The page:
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King Khan & The Shrines have just released Idle No More after penning a new deal with Merge Records, and are returning to the States to tour beginning this month. This is the first new music with The Shrines in at least four years, even though Arish Ahmad Khan (King Khan himself) has been involved in several side projects during that time.
Khan had some soul-searching experiences that led to the ideas for the new album, including the death of long-time musician friends, Memphis’s alternative star Jay Reatard, as well as Atlanta guitarist Bobby Ubanji, who died in 2009.▼ Article continues below ▼
The end product of this rough period in his life resulted in the current change in musical direction, both lyrically and texturally. Khan awakened with a sense of what is important in life and a forward-thinking social consciousness regarding different races and cultures and their needs.
The record is named after a North American indigenous movement that started in Khan’s homeland of Canada and is unifying different tribes into a coalition striving to return to its roots, and who speak out about the indignities suffered through colonization.
It’s been seven years since the last new music from King Khan & The Shrines. How long did the album take to record?
Actually, it took five. Getting together was a challenge. It was all the same members of The Shrines that I have worked with for the past twelve years.
The theme and music are different than anything you have done before. It was kind of introspective and moody, like something Alex Chilton did on Big Star’s Third.
Well, I guess it came from my two years in the break. During [that time] it was pretty rough. That was like the first song expressing the ‘absence of’ – it was kind of like the theme of life.
Is there more introspection on the new album?
I guess so. There were a lot of things that happened, a combination of emotions. It was also like growing up. But, all in all, I do want to say it is a classic ‘Shrines’ record.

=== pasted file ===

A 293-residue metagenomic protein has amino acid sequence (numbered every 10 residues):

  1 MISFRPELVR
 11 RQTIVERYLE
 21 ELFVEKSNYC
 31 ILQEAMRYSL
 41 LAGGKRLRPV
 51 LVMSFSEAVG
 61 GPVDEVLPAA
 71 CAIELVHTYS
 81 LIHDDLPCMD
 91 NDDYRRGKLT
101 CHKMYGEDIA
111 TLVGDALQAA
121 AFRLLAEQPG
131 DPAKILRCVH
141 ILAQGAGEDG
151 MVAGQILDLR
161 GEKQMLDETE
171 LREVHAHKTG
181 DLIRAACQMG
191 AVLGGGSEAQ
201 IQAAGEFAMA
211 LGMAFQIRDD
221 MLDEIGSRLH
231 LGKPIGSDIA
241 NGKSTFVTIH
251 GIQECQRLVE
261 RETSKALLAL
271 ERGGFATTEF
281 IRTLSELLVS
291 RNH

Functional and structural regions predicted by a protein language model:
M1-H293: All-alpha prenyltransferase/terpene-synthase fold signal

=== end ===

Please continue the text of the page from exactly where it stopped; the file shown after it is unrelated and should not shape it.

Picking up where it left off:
Does it have something to do with the death of Jay Reatard? Is that part of the story?
Once I hashed it out for a while, I did ‘Darkness’ as a requiem for him.
Was the album recorded in [your new hometown] of Berlin?
Yeah, actually, part of it was recorded in Berlin and part of it was done in Hamburg in this studio that [doubles as] an art gallery.
So what kind of mood is Idle No More conveying?
I guess I’d like to think in some ways that this album is a part of a healing process. I think that it is going to be new music from the aspect that we are trying to, in some ways, better the world.
What is your writing process? Do you sit down with a guitar or get together with the band?
That is something where sometimes someone will bring in a song or I work with our guitar player and trumpet player, Simon Says.
So you sit around and work out your ideas, then?
It can really build by the fact that sometimes they write a song, and they just bring it in and play it to everyone to show them what to do.
When you started back with the neo-soul, there really wasn’t a scene like The Daptones out of Brooklyn or the Nashville GED Soul scene.
Not really, we started in 1999 and were some of the first ones who were trying to do that, but at the same time, we didn’t try to take a purist approach. Like, I love a lot of punk music and I grew up listening to that and basic rock and roll and psychedelic music; I then tried to incorporate all of those things into [our sound].
I guess you’ve had a chance to meet Roky Erickson and some of the people who’ve influenced you.
Yeah, that was amazing. I met Roky Erickson twice and the last time we opened up for him. He is one of the big influences; I also think the 13th Floor Elevators are one of the best rock and roll bands ever.